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More East Palestine fallout: Ohio seeks federal disaster declaration; NS files cleanup cost suit

Ohio Gov. Mike DeWine has requested that President Joe Biden issue a disaster declaration regarding the Norfolk Southern Railway derailment that occurred Feb. 3 in East Palestine.

DeWine outlined the request in a letter sent to Biden July 3 — the extended deadline set by the Federal Emergency Management Agency (FEMA) for the state to request such a declaration.

“The possibility remains that the voluntary support provided by Norfolk Southern could, at some point, cease in the future. This declaration is needed to ensure that the state and federal government use all resources available to step in and provide the community with needed assistance,” DeWine wrote.

Since the derailment, the Ohio Emergency Management Agency has maintained frequent contact with FEMA on numerous fronts, including the potential provision of federal aid. FEMA has consistently advised that such assistance would likely not be granted because of no unmet needs reported to the state, Ohio officials say.

To date, NS has reimbursed citizens and state/local governments for costs associated with damage caused by the derailment. However, concerns remain that FEMA assistance would be needed if that voluntary aid stops and about ongoing costs that might still develop, Ohio officials say.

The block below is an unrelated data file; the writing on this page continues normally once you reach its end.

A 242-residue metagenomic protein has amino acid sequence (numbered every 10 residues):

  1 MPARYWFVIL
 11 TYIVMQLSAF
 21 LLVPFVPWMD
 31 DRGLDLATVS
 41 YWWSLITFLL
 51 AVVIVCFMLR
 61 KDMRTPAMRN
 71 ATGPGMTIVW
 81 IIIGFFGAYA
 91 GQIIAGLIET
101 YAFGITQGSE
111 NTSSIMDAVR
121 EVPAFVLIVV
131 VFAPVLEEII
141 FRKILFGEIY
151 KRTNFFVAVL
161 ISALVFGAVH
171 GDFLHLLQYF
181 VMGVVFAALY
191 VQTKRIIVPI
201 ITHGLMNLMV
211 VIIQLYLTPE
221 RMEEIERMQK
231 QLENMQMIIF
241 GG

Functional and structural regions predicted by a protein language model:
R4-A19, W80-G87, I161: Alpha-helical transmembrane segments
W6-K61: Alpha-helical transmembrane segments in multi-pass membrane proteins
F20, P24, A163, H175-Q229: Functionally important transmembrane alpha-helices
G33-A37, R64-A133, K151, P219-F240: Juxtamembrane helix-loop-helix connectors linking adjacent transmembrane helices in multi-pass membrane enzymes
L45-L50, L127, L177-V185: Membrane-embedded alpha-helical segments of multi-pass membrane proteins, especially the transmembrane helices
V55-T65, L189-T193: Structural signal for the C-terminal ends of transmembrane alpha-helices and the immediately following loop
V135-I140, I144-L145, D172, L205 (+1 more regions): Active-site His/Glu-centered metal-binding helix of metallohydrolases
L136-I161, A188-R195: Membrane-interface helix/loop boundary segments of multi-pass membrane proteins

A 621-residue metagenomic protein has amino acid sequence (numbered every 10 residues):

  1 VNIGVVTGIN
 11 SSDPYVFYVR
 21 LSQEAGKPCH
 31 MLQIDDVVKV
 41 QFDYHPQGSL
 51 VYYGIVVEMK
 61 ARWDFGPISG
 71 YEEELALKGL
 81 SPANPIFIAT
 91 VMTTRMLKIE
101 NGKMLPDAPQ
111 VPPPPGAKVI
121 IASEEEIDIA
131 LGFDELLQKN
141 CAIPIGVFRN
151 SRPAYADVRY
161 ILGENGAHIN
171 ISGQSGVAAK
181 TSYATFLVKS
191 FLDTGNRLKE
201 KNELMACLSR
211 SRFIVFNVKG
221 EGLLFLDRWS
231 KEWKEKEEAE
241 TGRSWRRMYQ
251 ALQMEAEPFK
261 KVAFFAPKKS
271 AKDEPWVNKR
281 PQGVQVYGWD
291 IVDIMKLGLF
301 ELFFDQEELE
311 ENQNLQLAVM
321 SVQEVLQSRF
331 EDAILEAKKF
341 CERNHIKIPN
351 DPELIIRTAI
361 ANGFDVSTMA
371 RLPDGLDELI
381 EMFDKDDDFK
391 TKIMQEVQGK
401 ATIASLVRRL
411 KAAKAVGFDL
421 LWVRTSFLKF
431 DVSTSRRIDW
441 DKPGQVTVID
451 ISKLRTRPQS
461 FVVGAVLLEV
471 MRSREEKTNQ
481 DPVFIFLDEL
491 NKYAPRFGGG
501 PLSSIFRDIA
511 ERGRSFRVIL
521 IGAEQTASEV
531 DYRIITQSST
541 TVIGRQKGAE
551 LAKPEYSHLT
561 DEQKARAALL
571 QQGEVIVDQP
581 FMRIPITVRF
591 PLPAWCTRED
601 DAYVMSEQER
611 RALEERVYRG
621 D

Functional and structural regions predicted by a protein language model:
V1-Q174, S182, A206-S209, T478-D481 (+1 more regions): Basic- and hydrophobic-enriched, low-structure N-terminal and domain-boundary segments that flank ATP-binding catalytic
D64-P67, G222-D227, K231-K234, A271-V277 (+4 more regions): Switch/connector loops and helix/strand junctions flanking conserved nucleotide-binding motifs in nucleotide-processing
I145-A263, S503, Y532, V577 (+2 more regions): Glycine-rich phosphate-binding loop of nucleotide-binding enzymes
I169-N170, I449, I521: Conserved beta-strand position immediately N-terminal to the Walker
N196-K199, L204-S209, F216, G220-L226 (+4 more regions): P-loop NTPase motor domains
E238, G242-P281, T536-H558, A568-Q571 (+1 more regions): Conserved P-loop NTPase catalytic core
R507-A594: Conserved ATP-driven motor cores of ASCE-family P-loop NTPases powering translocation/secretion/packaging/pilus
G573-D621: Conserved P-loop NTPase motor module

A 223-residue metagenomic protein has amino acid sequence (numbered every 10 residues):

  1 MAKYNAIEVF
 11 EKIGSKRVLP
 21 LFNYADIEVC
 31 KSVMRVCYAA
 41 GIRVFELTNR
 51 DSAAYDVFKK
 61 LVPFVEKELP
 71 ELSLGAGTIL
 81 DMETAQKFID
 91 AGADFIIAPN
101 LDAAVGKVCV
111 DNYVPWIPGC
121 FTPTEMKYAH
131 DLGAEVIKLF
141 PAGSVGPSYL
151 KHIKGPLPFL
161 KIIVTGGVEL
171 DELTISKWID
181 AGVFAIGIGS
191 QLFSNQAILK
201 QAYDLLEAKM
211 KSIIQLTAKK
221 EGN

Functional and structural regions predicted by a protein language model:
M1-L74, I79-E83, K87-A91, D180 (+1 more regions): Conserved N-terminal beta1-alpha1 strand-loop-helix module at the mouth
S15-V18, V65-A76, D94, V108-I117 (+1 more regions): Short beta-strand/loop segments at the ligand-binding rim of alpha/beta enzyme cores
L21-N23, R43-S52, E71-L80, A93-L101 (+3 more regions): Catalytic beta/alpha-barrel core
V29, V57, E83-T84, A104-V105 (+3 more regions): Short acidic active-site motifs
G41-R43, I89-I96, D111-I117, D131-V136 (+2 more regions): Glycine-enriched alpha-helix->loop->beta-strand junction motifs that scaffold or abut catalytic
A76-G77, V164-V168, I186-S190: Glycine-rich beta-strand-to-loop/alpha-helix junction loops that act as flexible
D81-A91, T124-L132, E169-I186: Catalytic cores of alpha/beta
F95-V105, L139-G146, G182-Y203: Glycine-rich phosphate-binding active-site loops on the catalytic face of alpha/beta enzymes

“Because of the unique nature of this incident, the state is still working to identify current needs and evaluate the future impacts this disaster will have on individuals and the community,” DeWine wrote. “There have been economic impacts. Homeowners and business have seen property values decline and lost business as people are hesitant to come into the community.”

Meanwhile, NS has filed a lawsuit against several rail-car owners regarding the cleanup costs stemming from the derailment, according to Reuters.

Since the companies own the cars that carried hazardous materials on the derailed train — and some of those materials then spilled and polluted local waters — they are liable for cleanup costs under the federal Comprehensive Environmental Response, Compensation and Liability Act or the superfund law, the suit claims.

Since the accident, the railroad has committed to restoration efforts in East Palestine and the surrounding areas by investing in the community, remediating the site and working to create long-term funds to support real estate values, health care and water testing, NS officials said in an email.

“This third-party complaint does not change that commitment, but seeks to ensure that others responsible for the safe transport of freight, such as rail-car owners and shippers of the material being transported, contribute resources to the effort,” they said.